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Pediatr Dent. 2007 Nov-Dec;29(6):493-9.

Insurance status and untreated dental caries in Virginia schoolchildren.

Author information

  • 1Department of Pediatric Dentistry, Virginia Commonwealth University, Richmond, VA, USA. thbrickhouse@vcu.edu

Abstract

PURPOSE:

The purposes of this investigation were to: (1) provide a descriptive account of untreated dental caries for Virginia schoolchildren; and (2) examine the relationship between a child's insurance status and the presence of untreated dental caries.

METHODS:

In 1999, the Virginia Department of Health completed an Oral Health Assessment on first-, third-, and 10th-grade children. The oral assessment used a probability proportional to size sampling scheme to obtain a representative sample of public schoolchildren. Descriptive and multivariable regression analyses were completed to examine the relationship between insurance status and the presence of untreated dental caries.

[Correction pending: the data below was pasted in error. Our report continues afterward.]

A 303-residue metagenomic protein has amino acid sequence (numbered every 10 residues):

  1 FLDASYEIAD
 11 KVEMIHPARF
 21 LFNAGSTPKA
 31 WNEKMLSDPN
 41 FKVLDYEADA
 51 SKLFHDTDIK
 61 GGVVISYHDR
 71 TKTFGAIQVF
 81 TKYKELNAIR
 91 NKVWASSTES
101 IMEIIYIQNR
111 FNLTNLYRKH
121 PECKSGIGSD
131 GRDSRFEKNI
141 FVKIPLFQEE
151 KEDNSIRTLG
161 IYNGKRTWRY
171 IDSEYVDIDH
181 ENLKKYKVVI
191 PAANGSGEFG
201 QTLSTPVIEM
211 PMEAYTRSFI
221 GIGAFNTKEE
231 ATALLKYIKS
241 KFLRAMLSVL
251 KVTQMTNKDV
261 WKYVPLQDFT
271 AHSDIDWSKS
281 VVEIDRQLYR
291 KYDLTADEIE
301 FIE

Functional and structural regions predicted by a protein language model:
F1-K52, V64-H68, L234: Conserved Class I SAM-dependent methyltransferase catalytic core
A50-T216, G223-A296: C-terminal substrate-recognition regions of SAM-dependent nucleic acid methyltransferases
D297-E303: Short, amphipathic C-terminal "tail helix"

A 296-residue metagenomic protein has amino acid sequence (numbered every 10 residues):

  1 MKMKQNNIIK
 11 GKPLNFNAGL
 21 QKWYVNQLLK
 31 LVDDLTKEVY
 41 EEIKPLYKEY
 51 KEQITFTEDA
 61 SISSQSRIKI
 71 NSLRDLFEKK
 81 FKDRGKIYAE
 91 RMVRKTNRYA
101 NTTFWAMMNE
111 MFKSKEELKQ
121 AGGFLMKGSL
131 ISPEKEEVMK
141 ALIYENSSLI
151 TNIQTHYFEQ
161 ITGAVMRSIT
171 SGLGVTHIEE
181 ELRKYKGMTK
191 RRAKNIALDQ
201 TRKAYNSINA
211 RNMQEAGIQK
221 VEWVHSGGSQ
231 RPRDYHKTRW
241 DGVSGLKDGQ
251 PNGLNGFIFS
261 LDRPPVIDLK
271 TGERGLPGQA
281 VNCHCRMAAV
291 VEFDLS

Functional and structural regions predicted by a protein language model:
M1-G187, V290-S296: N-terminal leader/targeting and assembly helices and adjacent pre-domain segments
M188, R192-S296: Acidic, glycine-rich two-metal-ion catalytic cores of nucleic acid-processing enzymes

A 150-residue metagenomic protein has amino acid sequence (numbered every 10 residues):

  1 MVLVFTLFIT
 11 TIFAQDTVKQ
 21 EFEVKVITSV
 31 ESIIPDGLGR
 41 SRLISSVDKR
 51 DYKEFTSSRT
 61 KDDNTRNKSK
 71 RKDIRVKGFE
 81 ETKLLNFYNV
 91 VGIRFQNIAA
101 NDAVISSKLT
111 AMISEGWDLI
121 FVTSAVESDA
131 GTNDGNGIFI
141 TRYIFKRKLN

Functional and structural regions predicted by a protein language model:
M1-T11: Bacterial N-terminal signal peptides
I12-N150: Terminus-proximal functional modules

RESULTS:

In the primary dentition, schoolchildren with no insurance had the highest prevalence of untreated dental caries (65%) compared to: (1) schoolchildren with medical insurance only (42%); and (2) those with both medical and dental insurance (25%). With the exception of children having only medical insurance, children enrolled in the free and reduced lunch program were more likely to have untreated dental caries.

CONCLUSIONS:

In the primary dentition, children with no insurance were more likely to have untreated dental caries than those with both medical and dental insurance. Insurance status does not appear to be associated with untreated dental caries in the permanent dentition.

PMID:
18254420
[PubMed - indexed for MEDLINE]
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